Ms. Sgro reiterated that she is a supporter of women's rights, but noted that the exotic-dancing industry "has a need, and we have an obligation to fulfill that need whether I like it or not."

The controversy has allowed every critic of the immigration system to dredge up a more worthy candidate they believe Ms. Sgro should have assisted. One story this week suggested she should help a couple adopt a child from Vietnam -- though there is currently no international adoption program with this country because of concern about trafficking in children.

Others have pointed to the waiting lists, which exceed two years, for skilled workers to be processed to come here as permanent residents, forgetting that foreign dancers receive only temporary visas and are processed in a different stream.

But some immigration lawyers still say they can't seem to get the same kind of attention from Ottawa that some strip-club owners appear to have enjoyed.

"I have never had that kind of access to the minister's office," said Max Berger, a Toronto immigration lawyer. "I have to believe that the story has a lot of currency for the media mainly because it has to do with strippers. If the minister had given a temporary permit to a single mother on welfare or a carpenter, nobody would have cared."

Back at Diamonds Cabaret, Mr. Cohn defends his establishment and says it is not unique in Canada, or anywhere else in today's global economy. "Maybe to Canadians, a couple of hundred girls means a lot, but the majority of Romanian dancers are in other countries, not here -- Japan, Austria, Switzerland, Germany -- where it is closer to home and there is more money."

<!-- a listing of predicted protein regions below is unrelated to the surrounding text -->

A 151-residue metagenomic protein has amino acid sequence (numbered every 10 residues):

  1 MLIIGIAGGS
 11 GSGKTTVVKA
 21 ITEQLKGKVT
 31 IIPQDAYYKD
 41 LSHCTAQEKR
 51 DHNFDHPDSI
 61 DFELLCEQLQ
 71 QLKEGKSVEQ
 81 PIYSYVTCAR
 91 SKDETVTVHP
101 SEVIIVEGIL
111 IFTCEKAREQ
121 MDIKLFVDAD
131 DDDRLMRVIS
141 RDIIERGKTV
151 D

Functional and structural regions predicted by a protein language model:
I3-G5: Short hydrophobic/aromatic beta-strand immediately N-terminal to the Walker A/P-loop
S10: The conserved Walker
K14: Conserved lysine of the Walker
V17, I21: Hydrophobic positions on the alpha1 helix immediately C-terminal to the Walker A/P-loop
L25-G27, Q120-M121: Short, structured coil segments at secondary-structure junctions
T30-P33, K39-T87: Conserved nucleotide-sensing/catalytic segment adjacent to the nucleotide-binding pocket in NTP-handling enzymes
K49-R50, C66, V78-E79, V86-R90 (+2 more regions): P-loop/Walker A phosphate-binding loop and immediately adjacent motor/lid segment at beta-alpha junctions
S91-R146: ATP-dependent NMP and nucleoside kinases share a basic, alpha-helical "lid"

And despite pledges by two federal ministers to rein in the stripper-visa program, Mr. Cohn says this too will pass. "They've done it in the past; it doesn't matter," he said. "Even if it does, they'll find we need dancers in Canada if this business is to survive."

Visa facts

Q: What is the foreign-dancer program?

A: The busker or performer category is one of dozens of occupations under which foreign workers are granted temporary visas if their Canadian employers can prove to Human Resources and Skills Development Canada that there is a local labour-market shortage. Citizenship and Immigration Canada then grants the foreign strippers temporary work visas to come to Canada.

Q: How many strippers come in a year?

A: Last year, 661 were allowed in; 552 were from Romania.

Q: How large is this category compared to other temporary workers?

A: Last year, altogether 82,151 temporary foreign workers came into Canada in more than 40 different labour categories.

More than 19,000 farm workers came to Canada; 4,847 babysitters and nannies; 1,560 university professors; 764 actors; 529 computer engineers, and 318 cooks.